What is dyshidrotic eczema?
This common form of eczema causes small, intensely itchy blisters on the edges of the fingers, toes, palms, and soles of the feet. It is is twice as common in women as it is in men.
Stress, allergies (such as hay fever), moist hands and feet, and contact with nickel (in metal-plated jewelry), cobalt (found in metal-plated objects and in pigments used in paints and enamels), or chromium salts (used in the manufacturing of cement, mortar, leather, paints and anticorrosives) may be triggers of dyshidrotic eczema.
Because of the association with seasonal allergies, the dyshidrotic eczema blisters are known to erupt more frequently during the spring allergy season. The blisters may last up to three weeks before they begin to dry and can sometimes be large and painful. As the blisters dry, they may turn into skin cracks or cause the skin to feel thick and spongy, especially if you’ve been scratching the area.
Deep blisters on the sides of the feet are typical of dyshidrotic eczema
Doctors also may refer to dyshidrotic eczema as:
- Foot-and-hand eczema
- Vesicular eczema
- Palmoplantar eczema
There is no cure for dyshidrotic eczema, but the good news is, in many cases it’s manageable. And like all types of the condition, it isn’t contagious. You cannot “catch” dyshidrotic eczema from another person, or give it to someone else.
What does dyshidrotic eczema look like?
All types of eczema cause itching and redness. But some, like dyshidrotic eczema, look and act slightly different than others. You can have more than one type of eczema at a time, for example you can have dyshidrotic eczema and atopic dermatitis at once.
Some symptoms of dyshidrotic eczema:
- Small fluid-filled blisters on the fingers, hands, and feet
- Scaly, cracked skin
Dyshidrotic eczema blisters can be hard to see on the palms and fingers because the skin is thicker here
It’s important to understand which type of eczema you may have and also your symptoms and triggers, so that you can better treat and manage it. The only way to be sure that you have a form of eczema, including dyshidrotic eczema, is to make an appointment with your doctor.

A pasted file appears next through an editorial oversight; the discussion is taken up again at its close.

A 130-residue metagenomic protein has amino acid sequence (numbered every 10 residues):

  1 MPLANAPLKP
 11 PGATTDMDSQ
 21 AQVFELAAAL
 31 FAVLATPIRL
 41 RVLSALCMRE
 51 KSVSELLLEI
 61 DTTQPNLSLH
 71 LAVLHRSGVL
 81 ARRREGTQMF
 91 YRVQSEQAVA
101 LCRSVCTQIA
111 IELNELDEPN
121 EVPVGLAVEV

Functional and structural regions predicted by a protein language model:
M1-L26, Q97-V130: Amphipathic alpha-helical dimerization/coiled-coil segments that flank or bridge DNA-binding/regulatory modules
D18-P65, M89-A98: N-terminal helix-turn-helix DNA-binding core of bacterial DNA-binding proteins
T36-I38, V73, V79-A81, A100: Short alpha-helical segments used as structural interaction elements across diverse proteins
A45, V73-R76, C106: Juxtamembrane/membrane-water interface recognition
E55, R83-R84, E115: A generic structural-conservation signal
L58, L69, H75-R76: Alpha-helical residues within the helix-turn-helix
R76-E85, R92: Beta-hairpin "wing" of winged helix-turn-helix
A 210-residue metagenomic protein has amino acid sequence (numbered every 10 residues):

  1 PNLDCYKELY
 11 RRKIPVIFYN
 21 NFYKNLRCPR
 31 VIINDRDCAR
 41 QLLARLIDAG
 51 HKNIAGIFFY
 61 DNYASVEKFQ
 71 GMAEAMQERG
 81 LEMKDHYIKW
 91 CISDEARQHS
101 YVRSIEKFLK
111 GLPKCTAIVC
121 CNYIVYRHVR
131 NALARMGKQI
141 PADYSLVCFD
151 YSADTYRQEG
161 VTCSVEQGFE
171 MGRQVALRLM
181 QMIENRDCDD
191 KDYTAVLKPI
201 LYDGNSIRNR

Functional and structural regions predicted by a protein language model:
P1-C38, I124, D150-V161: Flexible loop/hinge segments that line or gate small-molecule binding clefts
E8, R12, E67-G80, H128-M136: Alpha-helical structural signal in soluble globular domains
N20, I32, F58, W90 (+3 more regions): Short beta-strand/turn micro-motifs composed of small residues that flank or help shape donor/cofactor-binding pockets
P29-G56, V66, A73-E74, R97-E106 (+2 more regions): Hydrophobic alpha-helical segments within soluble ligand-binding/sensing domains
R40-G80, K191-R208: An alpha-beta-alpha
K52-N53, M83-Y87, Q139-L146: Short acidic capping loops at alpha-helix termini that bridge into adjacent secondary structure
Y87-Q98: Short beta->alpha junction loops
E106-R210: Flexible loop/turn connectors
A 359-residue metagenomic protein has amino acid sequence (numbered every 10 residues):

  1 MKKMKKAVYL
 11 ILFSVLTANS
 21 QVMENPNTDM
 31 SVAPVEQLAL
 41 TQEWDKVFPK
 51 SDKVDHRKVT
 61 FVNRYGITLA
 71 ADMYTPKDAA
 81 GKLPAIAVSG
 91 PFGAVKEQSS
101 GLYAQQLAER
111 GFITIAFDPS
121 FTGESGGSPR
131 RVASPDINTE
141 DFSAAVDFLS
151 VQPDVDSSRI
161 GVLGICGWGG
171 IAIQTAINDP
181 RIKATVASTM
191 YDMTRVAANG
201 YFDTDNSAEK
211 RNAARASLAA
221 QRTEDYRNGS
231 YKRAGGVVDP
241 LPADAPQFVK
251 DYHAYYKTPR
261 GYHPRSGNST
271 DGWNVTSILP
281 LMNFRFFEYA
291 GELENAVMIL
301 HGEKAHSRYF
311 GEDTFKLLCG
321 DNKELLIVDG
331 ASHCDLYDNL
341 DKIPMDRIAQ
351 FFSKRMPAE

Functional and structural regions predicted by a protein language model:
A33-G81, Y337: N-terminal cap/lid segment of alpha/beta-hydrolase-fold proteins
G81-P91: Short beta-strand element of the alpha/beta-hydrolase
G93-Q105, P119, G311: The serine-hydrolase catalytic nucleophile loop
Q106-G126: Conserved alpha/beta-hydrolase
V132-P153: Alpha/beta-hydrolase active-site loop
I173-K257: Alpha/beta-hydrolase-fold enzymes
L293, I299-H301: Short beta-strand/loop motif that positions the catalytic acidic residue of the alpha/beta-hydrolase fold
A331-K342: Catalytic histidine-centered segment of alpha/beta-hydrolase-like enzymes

Treatment for dyshidrotic eczema
At home treatment for dyshidrotic eczema includes soaking hands and feet in cool water or applying compresses to the affected area two to four times a day. This will help dry out the blisters and let the healing process begin.
Your doctor may prescribe a topical steroid and a topical anesthetic like pramoxine to help with the itch and pain. Using a rich moisturizer or a skin barrier cream is also recommended.
How can I prevent dyshidrotic eczema?
There is no surefire way to prevent eczema, including dyshidrotic eczema. However, good skin care, and daily bathing and moisturizing can help strengthen your skin against irritation, so that it doesn’t flare up, or get worse. The most important thing to remember is to be consistent.
Favorite earrings got you feeling irritated?
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Some basic things you can do to help control your dyshidrotic eczema:
Dyshidrotic eczema appears as small, clear fluid-filled blisters on the sides of the fingers
- Learn your eczema triggers and avoid them
- Moisturize every day
- Wear soft, loose-clothing (like cotton) and avoid rough, scratchy fibers (like wool)
- Take lukewarm baths and showers, using mild soap or non-soap cleansers
- Gently pat your skin dry (don’t rub) with a soft towel
- Apply a moisturizer within three minutes after bathing to “lock in” moisture
- When possible, avoid rapid changes of temperature and activities that make you sweat
- Use a humidifier in cold, dry weather
- Keep your fingernails short to help prevent scratching from breaking the skin
- If you have known allergic triggers, remove carpets from your house and give your pets dander treatments
Learn more about how to control and treat your eczema.